A House Divided: Skylar Fein’s “The Lincoln Bedroom”

Installation view of Skylar Fein's "The Lincoln Bedroom" at C24 Gallery in New York.

Editor's Note

Writer Corinna Kirsch checks in from New York with a look at New Orleans-based Skylar Fein's latest at C24 Gallery.

Prior to the Civil War, people used to say, “the United States are”—plural. With unification, the nation came together as a single entity, at least through a turn of phrase. Yet, as a country, we remain of many minds, especially when it comes to thinking about our messy history. Skylar Fein tackles a bit of that mess in “The Lincoln Bedroom.”

The titular bedroom is a life-size, walk-in diorama—a wooden, one-room shack plopped down in the gallery like Dorothy’s home in The Wizard of Oz. Far from the White House’s refined Victorian-era Lincoln Bedroom, the raw room is drawn from Lincoln’s pre-presidential life. From what we’re told in the exhibition narrative, pasted in vinyl on the gallery walls, the shack is a recreation of the living quarters Abraham Lincoln once shared with Joshua Speed, a wealthy, pro-slavery friend who owned a general store, in Springfield, Illinois. The room’s based on real documents, but it’s just as much fiction.

That’s fair given how little we actually know about Lincoln’s personal life. Though his sexuality is a recurring topic of speculation, nobody quite knows what to do with the clues. To Fein, it doesn’t seem to matter much whether Lincoln was gay or not, and the exhibition would be worse off if it tried to make any grand claims about excavating historical truth. The job of art isn’t to make tidy a world that we know is jumbled together.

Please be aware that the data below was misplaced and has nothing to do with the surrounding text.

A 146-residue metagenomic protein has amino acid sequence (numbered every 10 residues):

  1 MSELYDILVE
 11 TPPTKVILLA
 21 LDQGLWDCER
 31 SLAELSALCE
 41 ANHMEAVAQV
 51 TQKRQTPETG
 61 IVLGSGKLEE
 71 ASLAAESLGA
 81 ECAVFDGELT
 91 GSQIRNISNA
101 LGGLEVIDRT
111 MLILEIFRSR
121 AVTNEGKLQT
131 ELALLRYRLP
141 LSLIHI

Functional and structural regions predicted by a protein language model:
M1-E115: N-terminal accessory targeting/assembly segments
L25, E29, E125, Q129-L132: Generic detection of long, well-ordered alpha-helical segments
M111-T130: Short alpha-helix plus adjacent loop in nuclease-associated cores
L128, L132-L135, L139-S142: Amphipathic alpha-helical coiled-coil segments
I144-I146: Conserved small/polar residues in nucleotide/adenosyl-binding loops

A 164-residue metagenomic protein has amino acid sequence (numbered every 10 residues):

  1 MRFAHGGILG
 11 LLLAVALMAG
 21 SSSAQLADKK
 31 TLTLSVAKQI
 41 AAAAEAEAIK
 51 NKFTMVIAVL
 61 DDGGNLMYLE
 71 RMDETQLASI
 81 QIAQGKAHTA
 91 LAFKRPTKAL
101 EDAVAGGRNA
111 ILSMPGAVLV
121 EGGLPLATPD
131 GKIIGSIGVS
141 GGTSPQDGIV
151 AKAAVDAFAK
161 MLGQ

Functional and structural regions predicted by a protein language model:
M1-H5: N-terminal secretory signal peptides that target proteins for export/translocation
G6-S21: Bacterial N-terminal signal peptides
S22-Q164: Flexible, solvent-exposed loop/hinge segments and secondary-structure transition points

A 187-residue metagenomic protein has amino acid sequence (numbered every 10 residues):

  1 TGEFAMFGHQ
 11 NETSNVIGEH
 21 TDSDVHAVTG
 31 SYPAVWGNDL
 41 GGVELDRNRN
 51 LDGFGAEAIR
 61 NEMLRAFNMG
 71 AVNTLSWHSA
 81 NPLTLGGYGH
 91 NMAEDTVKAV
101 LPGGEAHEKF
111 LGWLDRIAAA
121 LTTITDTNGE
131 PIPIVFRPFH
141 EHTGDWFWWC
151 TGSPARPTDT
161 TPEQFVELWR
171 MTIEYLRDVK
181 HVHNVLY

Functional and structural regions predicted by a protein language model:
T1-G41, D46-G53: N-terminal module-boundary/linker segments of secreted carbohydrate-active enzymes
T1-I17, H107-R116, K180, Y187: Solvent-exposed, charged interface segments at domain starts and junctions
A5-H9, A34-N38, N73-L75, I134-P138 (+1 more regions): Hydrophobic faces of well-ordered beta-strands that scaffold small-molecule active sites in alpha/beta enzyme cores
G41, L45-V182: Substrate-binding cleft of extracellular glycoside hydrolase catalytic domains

But what art does let us do is wander through that jumble, as we try to figure out for ourselves if any of it makes sense. Standing in Fein’s sparse, low-ceilinged room, there isn’t much to look at except for clothes and newspapers scattered about, along with a handful of household objects like a lamp. In contrast to most large-scale installations, there is no shock, no spectacle—just dry observation.

The one bed, the most conspicuous object in the room, seems to turn any admission of love between Lincoln and Speed into an impossibility, at least practically speaking. I doubt our tallest president would have fit into such a small bed, or short room for that matter. Of course, that’s just me eyeballing it and plenty of truths out there can’t be proven by sight alone.

The other option—one that Fein suggests through his exhibition narrative—is that the truth is never definitive:

Am I arguing that Lincoln was homosexual? I’ll give the answer away right now: that question is probably unanswerable. In the end, Lincoln’s same-sex bed sharing may mean less than its proponents want, but more than its opponents allow.  The truth may lie somewhere in between, in a third category: messy.

Ah, messy. It’s a simple word to describe art, and although it’s just a starting point for headier discussions, at least it’s true.

Installation view of Skylar Fein's "The Lincoln Bedroom" at C24 Gallery in New York.

Editor's Note

“The Lincoln Bedroom” on view through December 21 at  C24 Gallery (514 West 24th Street) in New York.